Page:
The 80s were a great time for arcade games, and many of the best games around date back to that decade. Here are 9 of the best 80s arcade games we love:
1. Donkey Kong
Donkey Kong was developed in 1981 by Nintendo, and was actually a way for Nintendo, which is located in Japan, to break into the North American gaming market. It’s a classic, and the famous Mario character is in it, too! Did you know Mario was originally named “Mr. Video” and then later “Jumpman”? Both Mario and Donkey Kong became quick fan favorites of this platform game genre, where Mario is rescuing a damsel in distress from the giant ape Donkey Kong. It is not only one of Nintendo’s most famous games, but an arcade game classic that will quickly have you spiraling back to the 80s.
Photo by Kyle Nieber / The Unsplash License
This iconic game by Konami was also created in Japan in 1981. It’s a simple gameplay idea where your object is to have frogs leap to safety across a treacherous river filled with many different obstacles. You can go the path alone or bring a friend along on the journey. It’s been adapted in so many different mediums, and the idea of Frogger is a classic one that many other companies have tried their hand at. This game would have a true 80s gamer pining for more.
3. Mario Bros
Even Generation Z knows this 80s age-old classic that is Mario Bros! In the game, Mario and his brother Luigi have to defeat different creatures from the sewers. Hilariously, both characters are Italian-American plumbers. It’s a sweet and funny game that also can get pretty tricky. Developed in 1983 by Nintendo, fans went wild for the two brothers exterminating other characters by flipping them on their backs and kicking them off the screen. This game has been adapted in a million different ways, one of the most famous ones being Super Smash Bros and Mario Kart Bros, but this arcade classic will never go out of style as it created the basis of many games that exist today.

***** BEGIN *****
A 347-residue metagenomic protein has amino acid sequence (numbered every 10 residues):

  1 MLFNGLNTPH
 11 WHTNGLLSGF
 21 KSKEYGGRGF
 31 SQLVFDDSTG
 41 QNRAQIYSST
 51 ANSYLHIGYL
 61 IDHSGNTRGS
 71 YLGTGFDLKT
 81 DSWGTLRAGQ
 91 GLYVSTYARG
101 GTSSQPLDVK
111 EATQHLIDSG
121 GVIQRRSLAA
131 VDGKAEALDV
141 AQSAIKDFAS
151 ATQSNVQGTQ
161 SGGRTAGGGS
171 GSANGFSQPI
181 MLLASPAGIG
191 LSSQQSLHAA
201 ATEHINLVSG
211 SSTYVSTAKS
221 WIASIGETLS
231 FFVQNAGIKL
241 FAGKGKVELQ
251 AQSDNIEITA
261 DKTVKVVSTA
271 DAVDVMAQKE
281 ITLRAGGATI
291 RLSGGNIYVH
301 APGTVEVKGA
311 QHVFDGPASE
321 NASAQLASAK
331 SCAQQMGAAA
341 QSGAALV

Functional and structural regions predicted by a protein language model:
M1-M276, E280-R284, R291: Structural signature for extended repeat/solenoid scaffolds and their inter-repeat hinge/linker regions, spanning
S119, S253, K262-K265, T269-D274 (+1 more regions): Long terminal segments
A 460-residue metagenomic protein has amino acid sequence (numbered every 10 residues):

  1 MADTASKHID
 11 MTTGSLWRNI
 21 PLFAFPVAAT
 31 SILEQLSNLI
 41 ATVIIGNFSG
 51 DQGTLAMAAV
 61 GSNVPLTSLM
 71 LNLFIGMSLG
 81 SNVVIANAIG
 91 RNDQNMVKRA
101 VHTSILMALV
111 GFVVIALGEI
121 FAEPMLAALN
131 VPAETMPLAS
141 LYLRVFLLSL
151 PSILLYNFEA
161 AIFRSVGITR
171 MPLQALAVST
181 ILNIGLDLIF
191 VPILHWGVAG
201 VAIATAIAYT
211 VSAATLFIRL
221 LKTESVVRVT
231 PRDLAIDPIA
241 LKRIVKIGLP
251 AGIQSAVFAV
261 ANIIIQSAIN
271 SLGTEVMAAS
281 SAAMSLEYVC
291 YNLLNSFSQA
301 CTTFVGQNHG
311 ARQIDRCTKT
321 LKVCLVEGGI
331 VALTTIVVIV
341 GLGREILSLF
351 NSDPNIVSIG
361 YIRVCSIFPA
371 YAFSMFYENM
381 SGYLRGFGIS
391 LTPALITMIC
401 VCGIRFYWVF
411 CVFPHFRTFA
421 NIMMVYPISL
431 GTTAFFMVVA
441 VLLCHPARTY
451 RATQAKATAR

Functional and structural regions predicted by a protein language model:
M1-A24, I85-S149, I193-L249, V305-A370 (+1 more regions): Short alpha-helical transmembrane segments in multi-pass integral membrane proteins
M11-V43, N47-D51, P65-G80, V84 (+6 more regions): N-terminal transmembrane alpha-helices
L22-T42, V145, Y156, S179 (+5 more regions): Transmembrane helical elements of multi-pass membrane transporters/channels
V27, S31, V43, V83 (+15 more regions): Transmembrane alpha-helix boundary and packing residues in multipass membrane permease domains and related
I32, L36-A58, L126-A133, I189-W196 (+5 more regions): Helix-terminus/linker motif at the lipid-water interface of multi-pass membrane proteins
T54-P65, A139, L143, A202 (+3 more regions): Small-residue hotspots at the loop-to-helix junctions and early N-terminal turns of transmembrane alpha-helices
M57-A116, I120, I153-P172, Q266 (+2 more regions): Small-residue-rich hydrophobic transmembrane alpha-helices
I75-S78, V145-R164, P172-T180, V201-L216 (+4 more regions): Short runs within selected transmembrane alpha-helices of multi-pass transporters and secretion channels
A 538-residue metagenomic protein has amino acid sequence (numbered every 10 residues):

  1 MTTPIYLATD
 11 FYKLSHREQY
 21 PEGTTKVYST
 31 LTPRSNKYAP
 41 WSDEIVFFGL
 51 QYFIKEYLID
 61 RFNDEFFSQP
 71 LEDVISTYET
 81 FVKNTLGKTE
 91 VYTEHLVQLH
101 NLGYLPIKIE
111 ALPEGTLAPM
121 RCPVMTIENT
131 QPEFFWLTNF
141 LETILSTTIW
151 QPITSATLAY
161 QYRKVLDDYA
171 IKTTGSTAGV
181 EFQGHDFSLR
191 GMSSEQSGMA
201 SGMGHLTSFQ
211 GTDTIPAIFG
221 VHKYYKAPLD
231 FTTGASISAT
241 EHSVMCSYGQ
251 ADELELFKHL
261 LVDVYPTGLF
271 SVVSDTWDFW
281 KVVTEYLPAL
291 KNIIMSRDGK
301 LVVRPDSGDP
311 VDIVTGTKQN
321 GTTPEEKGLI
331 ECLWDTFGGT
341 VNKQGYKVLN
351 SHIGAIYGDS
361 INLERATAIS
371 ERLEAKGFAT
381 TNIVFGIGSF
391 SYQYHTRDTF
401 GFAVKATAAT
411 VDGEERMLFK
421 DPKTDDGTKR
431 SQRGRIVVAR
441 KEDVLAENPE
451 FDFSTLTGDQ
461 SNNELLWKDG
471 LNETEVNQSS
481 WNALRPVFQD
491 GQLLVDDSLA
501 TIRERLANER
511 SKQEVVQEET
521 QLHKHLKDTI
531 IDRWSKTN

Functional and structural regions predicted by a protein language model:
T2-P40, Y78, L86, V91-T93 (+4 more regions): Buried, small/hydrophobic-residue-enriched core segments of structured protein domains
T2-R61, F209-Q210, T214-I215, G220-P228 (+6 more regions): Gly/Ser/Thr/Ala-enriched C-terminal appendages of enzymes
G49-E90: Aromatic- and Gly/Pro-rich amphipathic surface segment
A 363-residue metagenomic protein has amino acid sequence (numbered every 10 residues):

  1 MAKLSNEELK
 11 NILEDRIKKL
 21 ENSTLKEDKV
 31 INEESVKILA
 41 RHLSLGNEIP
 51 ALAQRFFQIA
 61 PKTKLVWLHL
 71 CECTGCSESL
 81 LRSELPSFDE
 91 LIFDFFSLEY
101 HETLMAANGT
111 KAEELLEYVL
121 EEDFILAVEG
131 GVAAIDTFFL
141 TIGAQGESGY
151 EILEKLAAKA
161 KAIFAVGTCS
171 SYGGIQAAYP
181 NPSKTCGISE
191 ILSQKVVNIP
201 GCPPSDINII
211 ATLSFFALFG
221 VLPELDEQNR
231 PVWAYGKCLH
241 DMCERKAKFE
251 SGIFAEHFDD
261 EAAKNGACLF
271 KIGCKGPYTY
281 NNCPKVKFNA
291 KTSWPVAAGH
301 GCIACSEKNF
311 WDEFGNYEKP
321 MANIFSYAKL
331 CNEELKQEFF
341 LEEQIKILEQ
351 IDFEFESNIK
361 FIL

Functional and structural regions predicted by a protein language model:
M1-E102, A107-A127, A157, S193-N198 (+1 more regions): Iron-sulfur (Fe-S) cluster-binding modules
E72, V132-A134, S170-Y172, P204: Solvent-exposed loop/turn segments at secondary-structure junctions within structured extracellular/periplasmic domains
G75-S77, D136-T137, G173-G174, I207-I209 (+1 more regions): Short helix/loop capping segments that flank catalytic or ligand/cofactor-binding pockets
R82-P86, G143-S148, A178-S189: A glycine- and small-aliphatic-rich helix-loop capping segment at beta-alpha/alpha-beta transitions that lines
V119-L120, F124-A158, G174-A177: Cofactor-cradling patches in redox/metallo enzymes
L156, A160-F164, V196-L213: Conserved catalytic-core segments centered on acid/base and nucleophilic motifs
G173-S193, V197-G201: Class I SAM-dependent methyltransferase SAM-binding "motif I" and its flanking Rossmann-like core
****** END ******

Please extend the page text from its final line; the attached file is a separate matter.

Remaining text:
Photo by Pete Pedroza / The Unsplash License
I still see so many commuters on the trains frantically playing Tetris. This puzzle game was created by Russian game designer Alexey Pajitnov in 1984. The name is derived from the Greek “tetra,” the prefix for “four,” and the word “tennis,” which was Pajitnov’s favorite game. There are four squares in each block, and the objective is to align the falling squares perfectly like a puzzle. Tetris is so popular that even today it is ranked as the highest selling video game in history.
The main player of this game is chef Peter Pepper, a funny blue-jeaned character who must navigate over different hamburger ingredients scattered across a maze while dodging other oncoming characters. The enemy names, astutely named Mr. Hot Dog, Mr. Pickle, and Mr. Egg, are also long-time favorite characters for this 1982 arcade classic.
This futuristic game is a sequel to the 1979 Galaxian. In this space game, a spacecraft is placed at the bottom of the screen and your objective is to get your player to take control of the vehicle. The enemies are aliens, of course, and they scarily swarm towards you at the start of the game. Galaga definitely deserves a spot on the list for playing an important role in the scheme of sci-fi game genres everywhere.
7. Ms. Pac-Man
Created as a sequel to Pac Man, Ms. Pac Man is an undisputed classic from the 80s. This game revolutionized video games, as it introduced a strong female protagonist who found her way through four mazes, colorful graphics, and several different modes and challenges. This popular arcade game was the most successful American-produced arcade game of 1982, and quickly became a classic.
Along a similar genre of space games, Defender is about defeating invading aliens while protecting astronauts. It’s a classic shoot ‘em up style game, with vigorous horizontal scrolling involved. It is considered a huge iconic title in the Golden Age of Video Arcade Games. Fans were astounded by its compelling music and visuals that were one of a kind.
Developed in 1982 by Williams Electronics, Joust is a two-player game that is about cooperation. Your player, a knight, rides on a flying ostrich, defeating enemy knights who are riding atop buzzards. Joust synthesizes our love of medieval play with comedy, while also helping create a platform for cooperative games.